After years on the streets as a police officer, you learn how to handle the necessary paperwork that goes with the job. I handled hundreds of sick and injured cases involving the men on the Bowery’s skid row. However, it was all done in a mechanical or routine fashion. There was no heart involved. There was no compassion. Even though I had my own “baggage,” I still had no empathy for my fellow man and that certainly included the Bowery’s derelicts. That came after I was born from above. Only then did I appreciate the ministry the Lord ordained for you so many years ago. I absolutely believe that you will never let that “calling” slip through your fingers.

It was in my thirteenth year on the force that I became a Christian. He led me to be a co-founder of a NYPD ministry then called Cops for Christ. Many of the officers including myself had come from a background where too much drinking had been involved prior to our conversion to Christ.  A number of men from our ministry had previously been divorced. Most of us also experienced some degree of bitterness regarding our job. That is because cops do not realize that they too are “called” and that it’s not just a job.  

I have often been challenged by people like you folks at The Salvation Army: to be more steadfast, consistent, persistent and dedicated. Perhaps that is what I was trying to say when I mentioned that you will never know how much your ministry has and is influencing others.

I cannot end this discourse without saying something that I believe is important. You are loved and appreciated by many including the author of this writing.

When I became a Christian, my sense of compassion and also my desire to serve was greatly heightened. The Lord lead me and other officers to form an interdenominational group of Christian officers called Cops for Christ. That organization still exists today and is currently named Police Officers for Christ. The men and women from my era, as well as those that are currently involved in that ministry, are among the most dedicated officers in the country.

I’m a retired NYPD officer of 25 years, and I was also a co-founder of the ministry Cops for Christ, which enabled me to speak in many wonderful locations including at The Salvation Army. I have since retired with my wife of 61 years to Central Florida.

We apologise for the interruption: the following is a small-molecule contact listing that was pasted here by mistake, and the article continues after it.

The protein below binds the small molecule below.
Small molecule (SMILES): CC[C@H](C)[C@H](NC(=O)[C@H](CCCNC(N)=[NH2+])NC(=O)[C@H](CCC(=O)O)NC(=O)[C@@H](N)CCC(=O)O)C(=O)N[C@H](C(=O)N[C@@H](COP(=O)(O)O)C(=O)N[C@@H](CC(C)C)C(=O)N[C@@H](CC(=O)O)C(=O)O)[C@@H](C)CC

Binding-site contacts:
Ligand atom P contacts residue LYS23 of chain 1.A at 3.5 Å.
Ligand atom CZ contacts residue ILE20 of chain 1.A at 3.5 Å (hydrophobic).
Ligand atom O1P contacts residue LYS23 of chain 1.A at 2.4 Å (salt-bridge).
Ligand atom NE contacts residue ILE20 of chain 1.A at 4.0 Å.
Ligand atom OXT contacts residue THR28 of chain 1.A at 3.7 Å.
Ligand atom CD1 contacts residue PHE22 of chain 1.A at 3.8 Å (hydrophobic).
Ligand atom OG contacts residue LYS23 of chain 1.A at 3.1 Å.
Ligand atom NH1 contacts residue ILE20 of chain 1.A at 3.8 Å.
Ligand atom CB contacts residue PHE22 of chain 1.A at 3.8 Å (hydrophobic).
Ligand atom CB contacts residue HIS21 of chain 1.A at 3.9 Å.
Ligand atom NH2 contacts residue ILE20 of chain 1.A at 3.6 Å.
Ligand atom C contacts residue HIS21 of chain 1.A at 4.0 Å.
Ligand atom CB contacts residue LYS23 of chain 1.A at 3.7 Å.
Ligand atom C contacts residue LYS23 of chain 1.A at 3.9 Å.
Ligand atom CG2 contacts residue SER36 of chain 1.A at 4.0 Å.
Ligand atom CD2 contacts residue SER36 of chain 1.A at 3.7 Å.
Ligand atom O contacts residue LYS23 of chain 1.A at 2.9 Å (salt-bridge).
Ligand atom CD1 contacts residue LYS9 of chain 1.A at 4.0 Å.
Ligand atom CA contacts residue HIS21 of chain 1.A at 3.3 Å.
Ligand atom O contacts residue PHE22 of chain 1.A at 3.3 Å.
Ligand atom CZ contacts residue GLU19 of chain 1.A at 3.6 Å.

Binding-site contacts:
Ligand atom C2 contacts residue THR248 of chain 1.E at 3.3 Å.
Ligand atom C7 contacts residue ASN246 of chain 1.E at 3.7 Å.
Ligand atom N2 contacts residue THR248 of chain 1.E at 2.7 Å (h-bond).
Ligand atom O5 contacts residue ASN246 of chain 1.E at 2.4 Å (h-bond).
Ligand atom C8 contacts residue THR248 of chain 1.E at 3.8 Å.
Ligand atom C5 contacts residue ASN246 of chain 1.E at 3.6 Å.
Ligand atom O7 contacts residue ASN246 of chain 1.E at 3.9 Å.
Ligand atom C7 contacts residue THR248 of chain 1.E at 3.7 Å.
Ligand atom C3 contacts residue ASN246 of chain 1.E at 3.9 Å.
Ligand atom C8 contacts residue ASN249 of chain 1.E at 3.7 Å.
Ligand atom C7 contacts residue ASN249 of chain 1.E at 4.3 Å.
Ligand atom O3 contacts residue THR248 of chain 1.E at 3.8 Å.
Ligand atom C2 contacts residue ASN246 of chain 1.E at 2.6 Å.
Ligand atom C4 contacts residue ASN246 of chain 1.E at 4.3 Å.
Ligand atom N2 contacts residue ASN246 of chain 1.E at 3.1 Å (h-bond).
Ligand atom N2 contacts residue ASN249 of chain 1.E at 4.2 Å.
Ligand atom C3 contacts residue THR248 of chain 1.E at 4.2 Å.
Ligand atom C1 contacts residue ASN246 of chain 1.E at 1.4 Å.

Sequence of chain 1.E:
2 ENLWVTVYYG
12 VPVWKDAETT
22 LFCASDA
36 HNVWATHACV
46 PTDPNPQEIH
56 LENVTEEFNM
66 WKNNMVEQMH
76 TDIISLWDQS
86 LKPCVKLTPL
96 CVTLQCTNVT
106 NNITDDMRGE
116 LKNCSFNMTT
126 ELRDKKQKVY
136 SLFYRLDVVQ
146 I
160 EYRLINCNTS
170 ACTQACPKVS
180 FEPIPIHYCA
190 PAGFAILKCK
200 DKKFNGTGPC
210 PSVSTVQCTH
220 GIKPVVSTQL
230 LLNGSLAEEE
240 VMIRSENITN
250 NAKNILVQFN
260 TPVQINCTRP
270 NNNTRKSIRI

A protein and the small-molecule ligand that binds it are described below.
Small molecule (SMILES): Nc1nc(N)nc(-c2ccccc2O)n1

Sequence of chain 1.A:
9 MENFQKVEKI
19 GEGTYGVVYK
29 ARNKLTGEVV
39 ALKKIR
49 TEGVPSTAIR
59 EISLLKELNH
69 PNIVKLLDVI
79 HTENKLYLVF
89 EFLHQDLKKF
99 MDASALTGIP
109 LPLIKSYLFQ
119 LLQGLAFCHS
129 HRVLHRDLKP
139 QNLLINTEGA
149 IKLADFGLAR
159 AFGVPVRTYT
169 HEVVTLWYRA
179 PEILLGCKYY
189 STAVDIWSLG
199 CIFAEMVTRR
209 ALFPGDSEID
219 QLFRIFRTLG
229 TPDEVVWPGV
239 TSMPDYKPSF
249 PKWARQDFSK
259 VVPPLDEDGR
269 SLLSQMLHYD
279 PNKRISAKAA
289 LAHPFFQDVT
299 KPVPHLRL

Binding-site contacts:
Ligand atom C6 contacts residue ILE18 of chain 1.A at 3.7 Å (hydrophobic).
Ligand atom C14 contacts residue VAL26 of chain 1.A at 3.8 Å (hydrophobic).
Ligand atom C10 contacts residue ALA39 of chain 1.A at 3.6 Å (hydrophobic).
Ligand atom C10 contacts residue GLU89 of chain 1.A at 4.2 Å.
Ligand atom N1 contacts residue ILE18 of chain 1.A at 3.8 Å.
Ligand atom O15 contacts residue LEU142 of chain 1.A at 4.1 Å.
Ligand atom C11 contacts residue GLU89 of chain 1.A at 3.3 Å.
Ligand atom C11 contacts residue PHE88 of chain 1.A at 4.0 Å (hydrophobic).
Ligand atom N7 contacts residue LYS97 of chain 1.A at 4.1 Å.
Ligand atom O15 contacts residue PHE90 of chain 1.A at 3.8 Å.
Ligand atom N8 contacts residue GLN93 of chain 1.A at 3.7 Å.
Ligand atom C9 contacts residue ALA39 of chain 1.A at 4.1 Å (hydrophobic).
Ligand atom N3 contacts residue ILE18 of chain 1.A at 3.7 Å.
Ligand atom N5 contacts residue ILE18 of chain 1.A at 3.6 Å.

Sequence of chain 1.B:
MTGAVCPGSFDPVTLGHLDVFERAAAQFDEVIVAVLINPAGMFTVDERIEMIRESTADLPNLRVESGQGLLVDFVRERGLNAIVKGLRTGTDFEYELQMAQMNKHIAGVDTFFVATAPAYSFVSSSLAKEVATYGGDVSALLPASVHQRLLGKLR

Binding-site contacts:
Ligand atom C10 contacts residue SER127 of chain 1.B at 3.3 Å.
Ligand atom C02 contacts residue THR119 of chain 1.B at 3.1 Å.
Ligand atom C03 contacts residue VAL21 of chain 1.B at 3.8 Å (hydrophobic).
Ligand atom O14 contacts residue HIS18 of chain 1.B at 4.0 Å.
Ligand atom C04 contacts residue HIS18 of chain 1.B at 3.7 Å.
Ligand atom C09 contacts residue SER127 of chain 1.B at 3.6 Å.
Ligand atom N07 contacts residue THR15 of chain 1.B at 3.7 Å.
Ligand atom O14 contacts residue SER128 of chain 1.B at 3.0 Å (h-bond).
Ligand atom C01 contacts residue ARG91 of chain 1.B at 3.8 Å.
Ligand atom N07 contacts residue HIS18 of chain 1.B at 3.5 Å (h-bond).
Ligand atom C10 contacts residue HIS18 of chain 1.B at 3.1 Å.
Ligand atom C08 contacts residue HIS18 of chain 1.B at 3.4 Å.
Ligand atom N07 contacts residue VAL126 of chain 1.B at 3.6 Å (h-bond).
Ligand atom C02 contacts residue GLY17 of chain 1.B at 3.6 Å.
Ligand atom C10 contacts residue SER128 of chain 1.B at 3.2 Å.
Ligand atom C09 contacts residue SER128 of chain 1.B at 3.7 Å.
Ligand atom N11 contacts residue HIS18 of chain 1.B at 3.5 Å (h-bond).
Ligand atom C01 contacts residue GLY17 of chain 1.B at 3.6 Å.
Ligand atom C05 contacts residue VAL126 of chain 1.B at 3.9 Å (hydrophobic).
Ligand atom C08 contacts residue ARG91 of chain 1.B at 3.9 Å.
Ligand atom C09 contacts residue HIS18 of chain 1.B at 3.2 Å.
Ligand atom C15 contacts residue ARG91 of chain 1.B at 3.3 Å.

In 1977, NYC Police Officer Gerald Francis surrendered himself to God by asking to forgive him of all his sins and asking Jesus Christ to come into his heart, making Jesus Christ Lord and Savior of his life. Francis followed the promptings of the Holy Spirit and began to bring other Christian officers together for a non-denominational fellowship. These fellowships led to the forming of Police Officers for Christ. 

The organization was incorporated in 1981. In 1982, it received official recognition as an “evangelical fraternal organization” by the New York City Housing Police Department and the New York City Transit Police Department. In 1987, the organization changed from “Cops for Christ” to “Police Officers for Christ.” In 1988, the organization was formally accepted into the committee of police societies with the NYPD. 

Police Officers for Christ passionately believes that there is one God, in three persons: Father, Son and Holy Spirit. Through the Bible which is God’s word to humanity, we learn that all of humanity has sinned and therefore maintains a disconnected relationship with God. We believe that Jesus Christ was born on earth; fully God and fully man and lived a sinless life and died an innocent death as an atonement for all of humanities sins. We further believe that through God’s grace, people can be reconciled with God with the shedding of Christ’s blood on the cross. We conclude that as Christians, we are now called children of God and are called to tell others of this amazing grace. To learn move visit